Thursday

15th Apr 2021

Johnson pushes for December election, puts aside Brexit bill

  • British PM Boris Johnson is set for an election campaign

British prime minister Boris Johnson will continue to push for an early December election on Tuesday (29 October).

In an effort to secure the support from the smaller Liberal Democrats and the Scottish National Party for an election before Christmas, Johnson will abandon attempts to get his Brexit bill through parliament.

Read and decide

Join EUobserver today

Become an expert on Europe

Get instant access to all articles — and 20 years of archives. 14-day free trial.

... or subscribe as a group

Pro-EU LibDems and the SNP have been arguing for a snap election on 9 December - to ensure there is not enough time for parliament to pass the Brexit bill before it dissolves - while Johnson has been pushing for an election on 12 December.

Both these opposition parties want to reverse Brexit, and have had an increase of support in the opinion polls.

On Tuesday, Johnson will publish a bill proposing the 12 December date which would only need a simple majority to succeed, unlike the two-thirds majority of MPs required in previous attempts, when he failed.

He would still need the backing of smaller parties such as Lib Dems and SNP.

Opposition Labour leader Jeremy Corbyn said he would study the bill calling for an early election but said that a no-deal Brexit has to be ruled out first.

The Lib Dems are also sceptical, with party leader Jo Swinson telling MPs she did not trust Johnson's assurances.

Johnson's government argued that it needs the 12 December date in order to pass Northern Ireland's budget legislation.

The premier also said that parliament was "dysfunctional".

"We will not allow this paralysis to continue, and one way or another we must proceed straight to an election," Johnson told MPs.

Last week it appeared that Johnson had enough votes backing the withdrawal agreement, but there was not enough support for the fast-paced timeline with which he wanted MPs to ratify the bill implementing the withdrawal agreement.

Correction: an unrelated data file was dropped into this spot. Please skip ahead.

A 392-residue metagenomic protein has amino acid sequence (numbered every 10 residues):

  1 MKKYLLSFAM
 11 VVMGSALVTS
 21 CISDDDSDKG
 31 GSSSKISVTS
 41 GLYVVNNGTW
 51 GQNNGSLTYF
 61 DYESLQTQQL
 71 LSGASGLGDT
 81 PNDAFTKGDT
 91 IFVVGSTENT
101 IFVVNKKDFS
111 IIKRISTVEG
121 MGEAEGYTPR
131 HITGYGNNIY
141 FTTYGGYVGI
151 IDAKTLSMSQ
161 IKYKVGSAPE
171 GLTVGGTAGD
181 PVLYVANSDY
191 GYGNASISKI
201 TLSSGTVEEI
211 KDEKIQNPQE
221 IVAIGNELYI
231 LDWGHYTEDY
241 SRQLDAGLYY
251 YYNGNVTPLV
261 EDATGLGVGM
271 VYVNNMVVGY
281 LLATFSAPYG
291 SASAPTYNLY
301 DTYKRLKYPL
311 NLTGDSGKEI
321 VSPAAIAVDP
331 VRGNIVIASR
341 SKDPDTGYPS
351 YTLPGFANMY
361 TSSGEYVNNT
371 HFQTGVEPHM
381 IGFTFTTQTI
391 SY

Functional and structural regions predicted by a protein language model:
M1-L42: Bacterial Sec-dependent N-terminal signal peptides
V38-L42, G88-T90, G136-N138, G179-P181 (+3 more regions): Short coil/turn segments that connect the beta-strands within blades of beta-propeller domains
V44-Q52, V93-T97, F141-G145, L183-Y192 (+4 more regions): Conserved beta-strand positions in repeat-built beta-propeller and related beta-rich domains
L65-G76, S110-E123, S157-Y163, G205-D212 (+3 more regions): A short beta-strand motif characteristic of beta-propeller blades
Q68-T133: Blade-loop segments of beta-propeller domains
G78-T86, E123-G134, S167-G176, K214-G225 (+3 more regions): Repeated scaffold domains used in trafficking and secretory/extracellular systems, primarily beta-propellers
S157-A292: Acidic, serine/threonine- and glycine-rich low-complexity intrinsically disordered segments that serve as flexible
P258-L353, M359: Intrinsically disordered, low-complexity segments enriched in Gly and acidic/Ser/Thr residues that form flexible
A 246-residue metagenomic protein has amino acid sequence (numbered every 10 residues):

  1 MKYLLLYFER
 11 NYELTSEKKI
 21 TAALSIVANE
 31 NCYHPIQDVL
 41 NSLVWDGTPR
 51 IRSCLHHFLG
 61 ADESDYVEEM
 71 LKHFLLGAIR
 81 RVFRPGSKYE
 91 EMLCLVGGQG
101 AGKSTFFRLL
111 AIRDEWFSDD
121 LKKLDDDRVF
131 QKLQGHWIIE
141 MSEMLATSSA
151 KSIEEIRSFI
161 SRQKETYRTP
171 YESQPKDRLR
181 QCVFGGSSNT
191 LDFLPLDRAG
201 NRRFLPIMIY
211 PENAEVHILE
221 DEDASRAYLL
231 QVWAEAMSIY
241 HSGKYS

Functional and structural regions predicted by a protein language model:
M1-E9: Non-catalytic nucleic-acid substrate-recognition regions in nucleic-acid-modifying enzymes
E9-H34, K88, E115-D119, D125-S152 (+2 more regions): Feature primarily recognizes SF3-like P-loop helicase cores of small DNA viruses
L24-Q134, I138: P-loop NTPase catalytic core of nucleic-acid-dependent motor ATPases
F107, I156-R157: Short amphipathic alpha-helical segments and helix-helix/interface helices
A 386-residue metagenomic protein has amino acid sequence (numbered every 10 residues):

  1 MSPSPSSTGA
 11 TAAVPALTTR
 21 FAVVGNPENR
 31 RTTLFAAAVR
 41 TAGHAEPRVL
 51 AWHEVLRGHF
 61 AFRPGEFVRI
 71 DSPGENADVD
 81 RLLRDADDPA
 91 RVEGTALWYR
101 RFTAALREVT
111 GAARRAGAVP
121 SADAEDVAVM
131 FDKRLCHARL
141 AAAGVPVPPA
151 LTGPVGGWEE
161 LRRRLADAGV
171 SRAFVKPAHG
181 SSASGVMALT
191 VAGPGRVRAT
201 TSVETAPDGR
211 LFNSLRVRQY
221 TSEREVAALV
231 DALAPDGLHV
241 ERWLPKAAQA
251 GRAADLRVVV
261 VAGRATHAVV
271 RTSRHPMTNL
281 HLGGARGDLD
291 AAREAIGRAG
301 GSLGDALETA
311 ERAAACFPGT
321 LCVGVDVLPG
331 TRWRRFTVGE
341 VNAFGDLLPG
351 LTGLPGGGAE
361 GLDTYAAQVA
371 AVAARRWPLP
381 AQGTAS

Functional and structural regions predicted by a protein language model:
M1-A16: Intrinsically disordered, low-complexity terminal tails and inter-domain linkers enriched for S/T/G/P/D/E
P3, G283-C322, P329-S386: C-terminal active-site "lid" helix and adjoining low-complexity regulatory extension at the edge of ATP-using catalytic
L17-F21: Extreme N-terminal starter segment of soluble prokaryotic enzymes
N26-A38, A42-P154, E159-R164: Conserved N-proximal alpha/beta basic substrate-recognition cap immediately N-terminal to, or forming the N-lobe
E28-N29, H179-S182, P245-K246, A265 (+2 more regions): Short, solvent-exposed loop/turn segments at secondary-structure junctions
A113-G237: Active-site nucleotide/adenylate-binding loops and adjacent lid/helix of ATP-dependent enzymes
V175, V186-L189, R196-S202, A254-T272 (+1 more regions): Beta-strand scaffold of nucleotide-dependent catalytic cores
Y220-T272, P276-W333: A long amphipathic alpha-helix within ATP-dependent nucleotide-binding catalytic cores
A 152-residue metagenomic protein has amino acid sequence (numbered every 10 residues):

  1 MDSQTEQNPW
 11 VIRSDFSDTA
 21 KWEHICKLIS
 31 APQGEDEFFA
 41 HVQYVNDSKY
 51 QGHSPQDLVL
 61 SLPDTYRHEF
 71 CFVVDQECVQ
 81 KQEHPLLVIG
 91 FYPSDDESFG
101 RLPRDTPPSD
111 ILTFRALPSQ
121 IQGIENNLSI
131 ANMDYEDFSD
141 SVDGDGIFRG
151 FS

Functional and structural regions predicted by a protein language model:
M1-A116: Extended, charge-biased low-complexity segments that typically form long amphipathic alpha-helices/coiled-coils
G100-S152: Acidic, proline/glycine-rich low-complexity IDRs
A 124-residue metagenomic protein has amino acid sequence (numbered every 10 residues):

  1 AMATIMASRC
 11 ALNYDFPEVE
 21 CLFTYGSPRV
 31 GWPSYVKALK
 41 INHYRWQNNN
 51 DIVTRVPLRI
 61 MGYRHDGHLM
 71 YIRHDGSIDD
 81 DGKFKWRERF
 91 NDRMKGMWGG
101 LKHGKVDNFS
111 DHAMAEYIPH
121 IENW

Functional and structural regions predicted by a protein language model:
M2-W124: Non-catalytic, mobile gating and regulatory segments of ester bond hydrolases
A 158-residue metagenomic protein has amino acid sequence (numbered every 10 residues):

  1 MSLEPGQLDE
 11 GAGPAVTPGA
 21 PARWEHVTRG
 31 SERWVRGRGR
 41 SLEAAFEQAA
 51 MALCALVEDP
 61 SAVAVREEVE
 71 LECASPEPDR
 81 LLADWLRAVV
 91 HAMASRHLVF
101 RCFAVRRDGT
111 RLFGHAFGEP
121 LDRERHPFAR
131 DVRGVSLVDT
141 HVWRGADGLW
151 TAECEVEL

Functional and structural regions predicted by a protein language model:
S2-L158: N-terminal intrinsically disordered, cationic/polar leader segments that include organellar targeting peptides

Johnson seems to be taking a risk if he now goes ahead with a snap election without Brexit.

Conservatives are ahead in the polls, but Nigel Farage's Brexit party is expected to exploit Johnson's failure to take the UK out of the EU on 31 October as he promised, "do or die".

'Flextension'

All this comes after Johnson secured an extension on Monday by the remaining EU-27 countries to the existing 31 October Brexit deadline.

The UK will remain an EU member until 31 January 2020, but it can leave on the first day of any months until then if in the meantime the withdrawal agreement is ratified in both Westminster and the European parliament.

The UK will also have to send a new commissioner to the incoming EU executive, led by Ursula von der Leyen.

Britain will need to refrain from preventing the 27 EU countries from going ahead with legislation of their own, particularly on negations on the long-term EU budget.

Johnson has sent a letter to the EU on Monday confirming the extension which he blamed on parliament saying it was "unwanted".

He said he hoped the EU would insist that this would be the last extension, but member states are unlikely to commit to that.